Should Women Be Allowed In Combat? Equality Debates Reality

By William M Briggs Published on April 4, 2016

On December 3, 2015, Secretary of Defense Ash Carter decided unilaterally to open combat positions to women, a move made over the unanswered objections of critics, including many now-muzzled serving officers who were ordered to implement the policy. The order stands until the arrival of a president willing to revoke the policy.

In the meantime the New York Bar Association recently hosted a debate over the move. In one corner was Equality (these are my labels), which supposes whatever differences between the sexes exist are unimportant or a barrier to proportional participation in leadership and other roles. This position was pitted against Reality, which says sex differences are ineradicable, important and deeply consequential.

Appearing on the side of Equality were ex-Marine lieutenant and combat vet Elliot Ackerman, teamed with Marine Lt. Colonel Kate Germano, a lawyer. Representing Reality were ex-Naval SEAL and combat vet Commander Dan O’Shea, teamed with ex-Marine Jude Eden who served in Iraq.

The case for Equality was this. According to Germano, “We have cultural issues in the Marine Corps” which hold equality back, “issues” which can be cured by education. For decades, she said, “women were held to a lower standard.” They thus performed at a lower standard. If women were held to the same standards as men, she claimed, they would perform at the same level as men.

Ackerman echoed these sentiments and charged that objective experiments to demonstrate differences in the sexes (which were conducted by the Corps and which proved these differences existed) were a “smokescreen” designed to hold women back. Insistence on metrics like unit cohesion and combat effectiveness were “disingenuous”. Further, the culture of the Corps meant that attempts at integration would “proceed begrudgingly.” The notion that women should be treated equally, as with blacks and those with same-sex attraction, was a sign of progress.

Germano and Ackerman were adamant that standards would not and should not be lowered to accommodate more women, and that if standards were lowered they wouldn’t stand for it.

The case for Reality was this. Eden said the experiments Ackerman dismissed were central and demonstrated what was anyway obvious after thousands of years of military history: namely, that women are not only a little less physically robust and militarily aggressive than men, but they are vastly less warlike and capable on the field of battle. They are also much more prone to injury. Eden stressed, “Women are at a disadvantage against men who want to kill them.” About the planned integration, Eden said, “There is no way to successfully implement a flawed plan.”

O’Shea emphasized that standards have already been lowered, they were surely going to be further lowered, and that lowering standards was the only way to achieve anything approaching equality. He recalled a prominent experiment designed to mimic battle conditions, with groups consisting of males and females in proportions expected under Equality matched against all-male groups. Over a hundred tasks were measured, and in only one did the mixed-sex group excel.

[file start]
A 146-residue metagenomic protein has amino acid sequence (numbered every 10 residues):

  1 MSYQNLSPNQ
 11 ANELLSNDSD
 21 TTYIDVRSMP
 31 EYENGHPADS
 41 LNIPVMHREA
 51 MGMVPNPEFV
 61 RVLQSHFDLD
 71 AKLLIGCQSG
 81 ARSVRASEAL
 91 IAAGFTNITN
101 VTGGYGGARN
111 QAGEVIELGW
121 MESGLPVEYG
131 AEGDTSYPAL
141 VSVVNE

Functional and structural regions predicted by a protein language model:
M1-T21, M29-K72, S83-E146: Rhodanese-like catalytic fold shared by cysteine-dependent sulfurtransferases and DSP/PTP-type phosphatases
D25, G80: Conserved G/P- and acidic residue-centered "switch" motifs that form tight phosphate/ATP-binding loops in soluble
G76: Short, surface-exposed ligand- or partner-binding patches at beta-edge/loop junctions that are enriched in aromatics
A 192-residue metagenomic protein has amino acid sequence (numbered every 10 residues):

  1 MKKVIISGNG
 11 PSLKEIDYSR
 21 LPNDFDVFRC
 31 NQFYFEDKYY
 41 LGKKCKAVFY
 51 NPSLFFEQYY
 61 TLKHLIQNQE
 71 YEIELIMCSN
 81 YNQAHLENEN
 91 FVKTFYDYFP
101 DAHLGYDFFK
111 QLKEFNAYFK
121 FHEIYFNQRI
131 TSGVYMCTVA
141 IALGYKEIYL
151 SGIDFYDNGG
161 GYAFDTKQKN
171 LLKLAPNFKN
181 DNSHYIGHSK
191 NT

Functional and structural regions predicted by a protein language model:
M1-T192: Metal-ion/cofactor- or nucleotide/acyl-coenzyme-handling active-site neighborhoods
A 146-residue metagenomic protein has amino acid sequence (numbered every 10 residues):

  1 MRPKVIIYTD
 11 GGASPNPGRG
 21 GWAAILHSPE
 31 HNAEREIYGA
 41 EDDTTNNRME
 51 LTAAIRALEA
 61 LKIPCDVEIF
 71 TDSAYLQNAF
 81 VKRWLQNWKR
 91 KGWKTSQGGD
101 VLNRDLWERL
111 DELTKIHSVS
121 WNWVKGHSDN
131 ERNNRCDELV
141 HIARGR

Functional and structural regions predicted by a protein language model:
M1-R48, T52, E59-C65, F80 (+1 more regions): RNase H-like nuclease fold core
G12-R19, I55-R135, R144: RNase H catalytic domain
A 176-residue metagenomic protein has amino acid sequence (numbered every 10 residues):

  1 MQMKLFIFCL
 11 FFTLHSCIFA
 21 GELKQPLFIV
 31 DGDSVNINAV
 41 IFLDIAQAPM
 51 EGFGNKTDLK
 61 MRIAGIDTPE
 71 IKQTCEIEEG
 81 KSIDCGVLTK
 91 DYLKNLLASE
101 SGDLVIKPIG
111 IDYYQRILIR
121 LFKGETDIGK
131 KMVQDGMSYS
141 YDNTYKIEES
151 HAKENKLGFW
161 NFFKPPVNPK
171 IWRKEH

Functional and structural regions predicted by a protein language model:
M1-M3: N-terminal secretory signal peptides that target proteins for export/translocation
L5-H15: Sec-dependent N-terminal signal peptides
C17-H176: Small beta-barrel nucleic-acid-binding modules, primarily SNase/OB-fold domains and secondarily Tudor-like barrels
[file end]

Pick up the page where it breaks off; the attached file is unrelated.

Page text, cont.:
Eden and O’Shea were just as adamant that standards should not drop, but they repeated that they inevitably would drop. Eden gave another instance where a test to remove wounded soldiers from the battlefield was already made twice as easy because it was recognized that women would not pass the harder version. O’Shea said most women could just barely do the minimum required of men, and that sometimes the definition of minimum was stretched.

A goodly fraction of the audience was aghast when Eden reminded the room that killing is the main role of soldiers, but this was nothing next to the gasps of shock which greeted a question from retired Marine Corps officer Cris Dosev. He asked if all the men in the room were to fight to the death all the women (the sex ratio was about 50-50), “Who would win?” The Equality side felt the question was tacky. Dosev later said those pushing for Equality were not doing so in “the best interests of the military” but were instead laboring in the “service of an idea.”

The debate began with about a 50-50 split in opinion, and ended with only three audience members admitting to having changed their minds based on what they heard.

Here is my prediction for what will happen. First, the Equality champions will go right on insisting, “Standards will not fall!” and “Women will be made to perform the same tasks as men,” and asking, That’s fair, isn’t it?” Mollified by this, critics will fall silent.

The tests of standards will then begin. Quicker than any would like, reality will begin to intrude. Far, far fewer women will be able to keep up with men than was hoped. The proportion of women in leadership roles will show no appreciable bump.

Somebody will discover that the statistics would improve if a certain test were modified. This test will be modified quietly. The “modification” weakens the standard, but it will be argued that this particular standard was never really important. Next, a diversity officer will realize that since it is a qualification for promotion to have served in combat, what counts as having “served in combat” will be broadened. Women will rise in the ranks.

The entire process will be iterated until the semi-official quotas for women in positions of leadership are met. At that time other metrics, such as “combat effectiveness” or “victories in battle” will be amended to include the targets of equality and diversity.

In the end, more casualties will result and fewer traditionally defined victories will be had, but Equality of a sort will have been reached.

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